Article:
If you could be a famous footballer, which one would you choose? Pele? Messi? Ronaldo?

If success is your yardstick it might be wiser to choose Roy Race. His playing career lasted an incredible 38 years and during that time his medals tally made Ryan Giggs’s look mediocre.

Racey won ten championships, ten FA Cups and all the European trophies. The only area where he missed out was as an England player, always being injured for major championships.

Of course Roy Race didn’t really exist but he might as well have done. His name has gone down in football folklore. Whenever a player or club wins against the odds it’s described as a Roy of the Rovers moment.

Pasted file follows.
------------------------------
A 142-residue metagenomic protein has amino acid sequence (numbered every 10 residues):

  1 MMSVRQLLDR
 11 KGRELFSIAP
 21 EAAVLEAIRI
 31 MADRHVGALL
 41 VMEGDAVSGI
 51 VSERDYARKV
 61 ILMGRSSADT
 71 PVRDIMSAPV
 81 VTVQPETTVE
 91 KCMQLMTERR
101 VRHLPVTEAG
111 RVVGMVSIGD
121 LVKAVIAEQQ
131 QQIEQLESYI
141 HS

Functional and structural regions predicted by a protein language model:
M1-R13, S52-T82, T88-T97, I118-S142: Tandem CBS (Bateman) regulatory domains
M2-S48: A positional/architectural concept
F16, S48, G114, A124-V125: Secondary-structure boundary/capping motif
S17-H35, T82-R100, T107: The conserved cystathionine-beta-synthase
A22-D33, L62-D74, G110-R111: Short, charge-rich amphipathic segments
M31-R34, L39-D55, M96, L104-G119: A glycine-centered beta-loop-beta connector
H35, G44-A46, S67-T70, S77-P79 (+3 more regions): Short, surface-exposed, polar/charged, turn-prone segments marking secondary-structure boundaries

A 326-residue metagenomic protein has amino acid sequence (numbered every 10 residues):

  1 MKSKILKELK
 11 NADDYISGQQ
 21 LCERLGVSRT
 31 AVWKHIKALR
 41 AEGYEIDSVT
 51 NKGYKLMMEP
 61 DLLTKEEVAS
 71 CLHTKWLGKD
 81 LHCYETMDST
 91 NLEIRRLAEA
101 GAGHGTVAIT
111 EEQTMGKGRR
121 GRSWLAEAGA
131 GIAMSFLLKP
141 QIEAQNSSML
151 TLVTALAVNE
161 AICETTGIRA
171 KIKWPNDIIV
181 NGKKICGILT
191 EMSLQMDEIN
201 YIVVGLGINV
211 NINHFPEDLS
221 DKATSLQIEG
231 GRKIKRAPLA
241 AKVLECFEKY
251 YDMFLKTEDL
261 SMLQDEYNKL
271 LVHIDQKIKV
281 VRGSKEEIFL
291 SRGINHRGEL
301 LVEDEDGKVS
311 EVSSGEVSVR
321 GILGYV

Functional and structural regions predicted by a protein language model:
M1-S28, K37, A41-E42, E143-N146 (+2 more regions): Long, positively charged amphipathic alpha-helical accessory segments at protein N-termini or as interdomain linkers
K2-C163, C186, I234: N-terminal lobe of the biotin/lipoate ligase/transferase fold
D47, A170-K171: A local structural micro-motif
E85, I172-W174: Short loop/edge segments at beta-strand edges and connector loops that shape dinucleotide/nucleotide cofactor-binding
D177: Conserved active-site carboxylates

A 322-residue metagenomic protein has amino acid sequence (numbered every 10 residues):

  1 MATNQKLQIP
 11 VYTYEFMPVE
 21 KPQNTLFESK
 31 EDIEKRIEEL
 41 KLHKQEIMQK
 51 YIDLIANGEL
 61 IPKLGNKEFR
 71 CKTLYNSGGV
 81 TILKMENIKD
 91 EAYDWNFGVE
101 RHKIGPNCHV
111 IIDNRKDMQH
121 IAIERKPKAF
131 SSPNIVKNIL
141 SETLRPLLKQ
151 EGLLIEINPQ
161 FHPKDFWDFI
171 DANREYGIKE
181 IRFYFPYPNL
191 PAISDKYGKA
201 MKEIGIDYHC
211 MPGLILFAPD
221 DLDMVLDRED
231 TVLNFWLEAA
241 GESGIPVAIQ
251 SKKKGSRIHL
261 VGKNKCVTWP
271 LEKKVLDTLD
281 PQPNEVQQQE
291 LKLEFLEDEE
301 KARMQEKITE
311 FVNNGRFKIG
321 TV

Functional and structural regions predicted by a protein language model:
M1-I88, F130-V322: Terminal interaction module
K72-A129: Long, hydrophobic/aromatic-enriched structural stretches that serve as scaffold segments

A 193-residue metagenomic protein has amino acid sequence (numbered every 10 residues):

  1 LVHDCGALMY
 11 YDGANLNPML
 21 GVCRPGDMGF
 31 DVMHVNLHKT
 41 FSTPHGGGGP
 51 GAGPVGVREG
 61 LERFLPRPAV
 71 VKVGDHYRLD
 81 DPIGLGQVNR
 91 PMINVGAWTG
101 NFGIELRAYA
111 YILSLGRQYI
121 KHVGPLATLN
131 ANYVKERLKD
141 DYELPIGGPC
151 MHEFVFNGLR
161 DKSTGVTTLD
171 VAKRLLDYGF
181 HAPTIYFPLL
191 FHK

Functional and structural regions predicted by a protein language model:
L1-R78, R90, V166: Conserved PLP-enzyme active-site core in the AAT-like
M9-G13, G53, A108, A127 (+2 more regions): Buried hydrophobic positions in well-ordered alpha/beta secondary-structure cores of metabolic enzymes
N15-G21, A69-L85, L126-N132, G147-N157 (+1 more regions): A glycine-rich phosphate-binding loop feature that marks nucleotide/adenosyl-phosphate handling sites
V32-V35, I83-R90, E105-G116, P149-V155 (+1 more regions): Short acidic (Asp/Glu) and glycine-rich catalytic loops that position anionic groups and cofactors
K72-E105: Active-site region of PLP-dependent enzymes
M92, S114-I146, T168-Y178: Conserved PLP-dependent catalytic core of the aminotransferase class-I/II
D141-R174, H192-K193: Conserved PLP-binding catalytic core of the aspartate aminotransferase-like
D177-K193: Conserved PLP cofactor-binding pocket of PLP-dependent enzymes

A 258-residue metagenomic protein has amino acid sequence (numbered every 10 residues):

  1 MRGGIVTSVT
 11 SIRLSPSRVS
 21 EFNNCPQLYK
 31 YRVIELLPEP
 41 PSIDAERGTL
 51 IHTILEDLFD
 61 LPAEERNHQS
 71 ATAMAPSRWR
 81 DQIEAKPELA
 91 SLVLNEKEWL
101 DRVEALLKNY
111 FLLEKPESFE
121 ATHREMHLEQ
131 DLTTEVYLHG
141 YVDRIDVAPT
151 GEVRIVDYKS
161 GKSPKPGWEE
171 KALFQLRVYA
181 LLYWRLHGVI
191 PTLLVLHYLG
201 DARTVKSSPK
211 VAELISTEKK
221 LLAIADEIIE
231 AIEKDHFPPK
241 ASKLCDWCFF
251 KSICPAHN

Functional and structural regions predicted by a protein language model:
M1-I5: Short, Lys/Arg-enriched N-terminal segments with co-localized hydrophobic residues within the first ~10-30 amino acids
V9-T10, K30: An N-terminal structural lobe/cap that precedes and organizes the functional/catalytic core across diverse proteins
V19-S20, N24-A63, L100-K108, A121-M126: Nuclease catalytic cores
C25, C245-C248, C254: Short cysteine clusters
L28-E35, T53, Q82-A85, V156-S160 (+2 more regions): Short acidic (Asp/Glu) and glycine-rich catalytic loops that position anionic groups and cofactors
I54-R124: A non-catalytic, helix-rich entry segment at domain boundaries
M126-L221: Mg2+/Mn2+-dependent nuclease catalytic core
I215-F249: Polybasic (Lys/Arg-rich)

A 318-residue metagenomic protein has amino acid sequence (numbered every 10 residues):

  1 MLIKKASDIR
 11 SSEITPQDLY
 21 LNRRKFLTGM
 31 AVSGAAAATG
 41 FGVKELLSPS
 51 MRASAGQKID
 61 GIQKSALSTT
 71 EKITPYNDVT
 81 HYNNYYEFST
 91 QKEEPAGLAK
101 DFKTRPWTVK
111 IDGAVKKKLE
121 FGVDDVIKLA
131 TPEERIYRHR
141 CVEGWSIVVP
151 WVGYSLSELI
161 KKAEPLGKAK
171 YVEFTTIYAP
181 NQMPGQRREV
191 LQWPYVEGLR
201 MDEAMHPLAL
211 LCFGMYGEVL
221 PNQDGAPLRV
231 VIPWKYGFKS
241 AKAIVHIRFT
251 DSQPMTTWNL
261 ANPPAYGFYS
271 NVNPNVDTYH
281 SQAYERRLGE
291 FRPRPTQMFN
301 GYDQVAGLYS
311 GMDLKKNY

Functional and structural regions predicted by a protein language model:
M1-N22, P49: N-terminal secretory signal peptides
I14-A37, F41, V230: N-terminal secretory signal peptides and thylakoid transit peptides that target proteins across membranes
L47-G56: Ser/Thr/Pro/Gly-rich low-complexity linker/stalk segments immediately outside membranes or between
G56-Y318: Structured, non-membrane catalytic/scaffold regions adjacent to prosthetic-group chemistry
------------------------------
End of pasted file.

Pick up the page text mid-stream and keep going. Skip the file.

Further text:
Roy first appeared in September, 1954, in a new boys’ comic called Tiger. He was a talented young lad taken on by the biggest club in the country, Melchester Rovers.

Melchester was clearly based on Manchester United but bits and pieces of the story were lifted from elsewhere. Mel Park had “marble halls” just as Arsenal’s old Highbury stadium did.

Tiger continued until 1985 although Roy got his own comic in the 1970s. In that time he changed as the game did. At the start it was a children’s picture strip in which Race upheld the highest standards of the game and won almost always.

Later, he married and had children. Sadly his wife, Penny, died in a crash but Roy has proved indestructible, surviving a shooting, a bomb blast which killed eight team-mates, a career-ending helicopter crash, an earthquake at Mel Park, and even the death of British boys’ comics.

Mike Pavasovic – follow Mike on Twitter @CharlieBunyan